Johnny Guitar (image 1)

Magnificently bizarre! Take a chance and surrender to the most deliriously weird Western ever made.

Joshua Rothkopf, Time Out

Johnny Guitar 1954

Directed by Nicolas Ray Retro

Nicholas Ray’s legendary 1954 Western put Joan Crawford in trousers with seething rival Mercedes McCambridge inciting mob violence. Riper, and more weirdly affecting than ever in this brilliant 4K Trucolor restoration.

USA In English
110 minutes DCP
PG (cert)

Director

Screenplay

Philip Yordan. Based on the novel by Roy Chanslor

Photography

Harry Stradling

Editor

Richard L. Van Enger

Production designer

James Sullivan

Costume designer

Sheila O’Brien

Music

Victor Young

With

Joan Crawford (Vienna)
,
Sterling Hayden (Johnny ‘Guitar’ Logan)
,
Mercedes McCambridge (Emma Small)
,
Scott Brady (Dancin’ Kid)
,
Ward Bond (Jon McIvers)
,
Ben Cooper (Turkey Ralston)
,
Ernest Borgnine (Bart Lonergan)
,
John Carradine (Old Tom)
,
Royal Dano (Corey)
,
Frank Ferguson (Marshal Williams)
,
Paul Fix (Eddie)
,
Rhys Williams (Mr Andrews)
,
Ian MacDonald (Pete)

“‘Never seen a woman who was more of a man. She thinks like one, acts like one, and sometimes makes me feel like I’m not’… Sterling Hayden’s finger-picking interloper Johnny might get top billing, but the star of the show in every conceivable sense is Joan Crawford. She is Vienna, a gun-toting, trouser-wearing casino boss whose loose-living ways infuriate the local league of moral decency.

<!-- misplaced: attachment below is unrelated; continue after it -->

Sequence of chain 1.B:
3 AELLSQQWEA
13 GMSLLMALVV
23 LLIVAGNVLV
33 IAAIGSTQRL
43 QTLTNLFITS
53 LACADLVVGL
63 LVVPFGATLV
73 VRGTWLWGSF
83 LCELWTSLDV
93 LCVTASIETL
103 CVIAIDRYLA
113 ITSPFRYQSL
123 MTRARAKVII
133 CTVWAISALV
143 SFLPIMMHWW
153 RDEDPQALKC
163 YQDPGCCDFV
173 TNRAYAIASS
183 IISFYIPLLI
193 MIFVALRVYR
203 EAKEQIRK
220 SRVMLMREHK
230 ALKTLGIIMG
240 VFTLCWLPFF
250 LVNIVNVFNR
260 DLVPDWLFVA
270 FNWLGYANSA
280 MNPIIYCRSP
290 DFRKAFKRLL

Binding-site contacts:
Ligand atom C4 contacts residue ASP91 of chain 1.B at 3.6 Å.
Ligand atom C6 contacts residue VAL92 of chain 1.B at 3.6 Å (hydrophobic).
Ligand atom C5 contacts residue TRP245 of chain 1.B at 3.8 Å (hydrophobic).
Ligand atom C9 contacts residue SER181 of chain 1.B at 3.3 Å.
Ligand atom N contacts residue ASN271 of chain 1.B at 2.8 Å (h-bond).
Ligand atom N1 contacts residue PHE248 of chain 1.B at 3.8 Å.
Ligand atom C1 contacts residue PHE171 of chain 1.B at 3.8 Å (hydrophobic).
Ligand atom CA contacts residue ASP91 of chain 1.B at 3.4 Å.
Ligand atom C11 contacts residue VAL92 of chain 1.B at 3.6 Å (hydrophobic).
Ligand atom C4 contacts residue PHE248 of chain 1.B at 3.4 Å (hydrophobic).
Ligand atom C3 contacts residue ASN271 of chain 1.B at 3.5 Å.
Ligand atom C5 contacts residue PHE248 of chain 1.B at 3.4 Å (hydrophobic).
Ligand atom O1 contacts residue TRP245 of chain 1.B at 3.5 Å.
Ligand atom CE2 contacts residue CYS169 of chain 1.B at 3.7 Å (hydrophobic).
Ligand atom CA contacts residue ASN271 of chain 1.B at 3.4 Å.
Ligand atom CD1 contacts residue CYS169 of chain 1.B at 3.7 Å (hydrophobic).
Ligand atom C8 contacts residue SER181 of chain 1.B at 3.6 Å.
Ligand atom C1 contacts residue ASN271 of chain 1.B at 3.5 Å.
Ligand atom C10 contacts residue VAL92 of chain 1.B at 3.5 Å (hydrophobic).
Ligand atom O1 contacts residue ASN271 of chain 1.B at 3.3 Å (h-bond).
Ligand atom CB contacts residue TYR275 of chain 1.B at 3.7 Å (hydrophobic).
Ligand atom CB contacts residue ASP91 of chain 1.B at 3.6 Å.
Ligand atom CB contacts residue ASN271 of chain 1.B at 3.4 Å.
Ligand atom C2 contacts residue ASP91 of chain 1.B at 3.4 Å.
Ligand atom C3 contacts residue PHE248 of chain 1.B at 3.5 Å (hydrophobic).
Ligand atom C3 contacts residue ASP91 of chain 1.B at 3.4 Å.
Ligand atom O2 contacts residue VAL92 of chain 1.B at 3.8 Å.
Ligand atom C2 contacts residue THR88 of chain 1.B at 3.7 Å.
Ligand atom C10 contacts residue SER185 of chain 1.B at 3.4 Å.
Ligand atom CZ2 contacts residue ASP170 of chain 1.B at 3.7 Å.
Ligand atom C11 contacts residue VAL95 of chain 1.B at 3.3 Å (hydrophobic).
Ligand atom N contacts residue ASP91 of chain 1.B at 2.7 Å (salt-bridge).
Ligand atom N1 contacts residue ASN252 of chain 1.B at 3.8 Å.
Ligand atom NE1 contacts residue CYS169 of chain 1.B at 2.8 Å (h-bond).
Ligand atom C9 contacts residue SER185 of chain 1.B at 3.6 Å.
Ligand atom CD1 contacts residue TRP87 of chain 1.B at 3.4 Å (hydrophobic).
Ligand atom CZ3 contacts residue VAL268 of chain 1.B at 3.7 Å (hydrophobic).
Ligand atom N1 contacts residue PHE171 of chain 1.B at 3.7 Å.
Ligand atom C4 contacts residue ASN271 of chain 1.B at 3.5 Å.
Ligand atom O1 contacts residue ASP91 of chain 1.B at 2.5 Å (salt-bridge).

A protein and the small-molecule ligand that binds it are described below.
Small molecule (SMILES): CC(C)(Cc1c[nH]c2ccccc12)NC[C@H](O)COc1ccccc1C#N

Vienna is a woman trapped between two equally unpredictable forces: the aforementioned townsfolk, whipped into a fury by Emma Small (Mercedes McCambridge), a sexually frustrated, self-hating tomboy; and a gang of layabout toughs under the command of wannabe outlaw Dancin’ Kid (Scott Brady). Thanks to Crawford’s cutting but compassionate performance, Johnny Guitar is unashamedly feminist. But Ray’s gleeful subversion of conservative western traditions doesn’t end there. This is a movie for all the outsiders, for anyone who’s ever been judged on their appearance, their outlook or the way they choose to live. That it’s also a rip-snorting yarn packed with shootouts, punch-ups, daring escapes and crackling dialogue simply confirms its masterpiece status.” — Tom Huddleston, Time Out